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Life in Japanese Prison Camps
  1. Records of the Bureau of Prisons
  2. By Dr. William Murphy
  3. Prisoner / Trial / Conviction / Court Records
  4. Prisoners of War - Second World War () - Far East | omlinnodis.gq
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Upon repatriation , officers were required to detail the circumstances of their capture.

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If you know an officer was a PoW, their service record may have their capture report with it. Includes PoWs from the:.

Records of the Bureau of Prisons

Browse MT 9 code for prisoner of war files of merchant navy personnel. For quick pointers Tuesday to Saturday to Discovery is a catalogue of archival records across the UK and beyond, from which you can search 32 million records. Patented textile pattern by Christopher Dresser. All content is available under the Open Government Licence v3. Skip to Main Content. Search our website Search our records.

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How to look for records of British prisoners of the First World War and previous wars since c. View online How many are online? None Some All.

By Dr. William Murphy

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Pay for research Consider paying for research. Prisoners of war cards and lists, Search by name the First World War prisoner of war cards on the International Committee of the Red Cross archive. First World War service records and medal index cards Upon repatriation , officers were required to detail the circumstances of their capture.

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Prisoner / Trial / Conviction / Court Records

The collection contains:. The captives include military personnel and civilian men, women and children from Britain, Australia, America, and Europe.

The limits of First World War records

Many who were captured were subjected to forced labour, starvation diets, cruel living conditions and, for some, torture. The collection includes records from Changi prison where many of the prisoners were forced to work on the Thailand-Burma railway. As the Japanese swept through the Far East, conquering colonies and territories, they captured large numbers of both military and civilian prisoners.

Prisoners of War - Second World War () - Far East | omlinnodis.gq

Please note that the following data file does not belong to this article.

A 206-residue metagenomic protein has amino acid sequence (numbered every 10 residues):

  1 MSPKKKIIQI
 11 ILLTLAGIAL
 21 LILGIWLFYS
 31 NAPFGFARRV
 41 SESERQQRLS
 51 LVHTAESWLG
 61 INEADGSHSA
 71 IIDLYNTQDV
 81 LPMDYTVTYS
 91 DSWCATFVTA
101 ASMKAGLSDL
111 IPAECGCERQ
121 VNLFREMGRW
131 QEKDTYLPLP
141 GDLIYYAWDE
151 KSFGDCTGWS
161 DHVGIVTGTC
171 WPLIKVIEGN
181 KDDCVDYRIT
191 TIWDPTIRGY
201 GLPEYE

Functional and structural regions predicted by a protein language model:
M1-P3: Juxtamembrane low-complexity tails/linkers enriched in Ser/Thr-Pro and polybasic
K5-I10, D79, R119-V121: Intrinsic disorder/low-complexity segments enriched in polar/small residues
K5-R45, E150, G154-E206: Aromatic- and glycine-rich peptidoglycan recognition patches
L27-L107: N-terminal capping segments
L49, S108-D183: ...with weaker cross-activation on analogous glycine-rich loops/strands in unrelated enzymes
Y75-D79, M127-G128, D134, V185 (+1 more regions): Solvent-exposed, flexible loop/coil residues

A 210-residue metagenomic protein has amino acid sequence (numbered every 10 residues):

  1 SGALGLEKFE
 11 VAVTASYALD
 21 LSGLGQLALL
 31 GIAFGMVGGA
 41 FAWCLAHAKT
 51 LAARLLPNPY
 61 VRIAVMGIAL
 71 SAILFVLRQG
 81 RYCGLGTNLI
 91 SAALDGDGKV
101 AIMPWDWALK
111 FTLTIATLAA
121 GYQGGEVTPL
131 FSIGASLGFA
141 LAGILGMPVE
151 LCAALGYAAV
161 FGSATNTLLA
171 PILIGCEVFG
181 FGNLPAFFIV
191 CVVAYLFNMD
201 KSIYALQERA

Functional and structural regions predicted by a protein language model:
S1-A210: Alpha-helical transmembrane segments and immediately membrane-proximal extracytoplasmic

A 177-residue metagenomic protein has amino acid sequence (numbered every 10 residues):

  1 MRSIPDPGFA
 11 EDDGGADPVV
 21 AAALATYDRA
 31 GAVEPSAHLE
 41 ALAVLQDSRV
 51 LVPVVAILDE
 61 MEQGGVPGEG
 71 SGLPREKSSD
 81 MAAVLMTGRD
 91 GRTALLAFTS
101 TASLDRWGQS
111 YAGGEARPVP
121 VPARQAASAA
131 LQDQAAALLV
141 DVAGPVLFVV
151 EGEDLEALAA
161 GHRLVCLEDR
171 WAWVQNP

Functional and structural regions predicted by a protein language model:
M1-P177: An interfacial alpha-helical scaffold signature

Life within the prison camps was harsh and conditions were life-threatening. Prisoners had to try to survive on minimal food while being used for slave labour. Those who worked on the railway suffered under the most barbaric conditions, including long hours of intense heavy labour with minimal food and water. The records include the names of the men who wrote or were mentioned in these novels. Prisoners could be moved at short notice either on foot or by boats and trains.

They had to contend with dysentery, malaria and tropical ulcers which were rampant throughout the camps.

The Japanese army did not follow the International Red Cross standards for prison camps. Often parcels from the Red Cross and families were withheld from the captives. Escape was nearly impossible. Camps were hundreds of miles from Allied territories and scattered across the Far East. In the records, we can also glimpse something of the aftermath for these POWs following the end of war from records of testimonies and lists of those who were recommended for awards and medals for their work in the camps.

If you or a family member was affected during the Second World War by the Japanese prison camps there are various organisations for support, including the Children and Families of the Far East Prisoners of War The Japanese war of aggression and expansion began years before the Second World War. The Imperial Japanese Army was at war with China starting in , when Japan conquered the northern province of Manchuria.


As the Second World War progressed across Europe, Japan continued to expand its empire by sending troops into Indochina and threatening British and Dutch colonies. In retaliation, trade embargos were set against the Japanese by the United Kingdom, United States and other Western governments. Following the attack on Pearl Harbor, Japanese aircraft bombed the harbour and airfield in Darwin, Australia - it remains the largest attack on Australia by a foreign power. The Japanese goal was to rid the Far East of Western power and the unprepared Western forces were forced to surrender to the marauding Japanese Imperial Army.

Singapore was the single largest surrender of British military personnel in the history of the British Army. In the Prisoner of War records are thousands of names of both civilians and military personnel captured during the fall.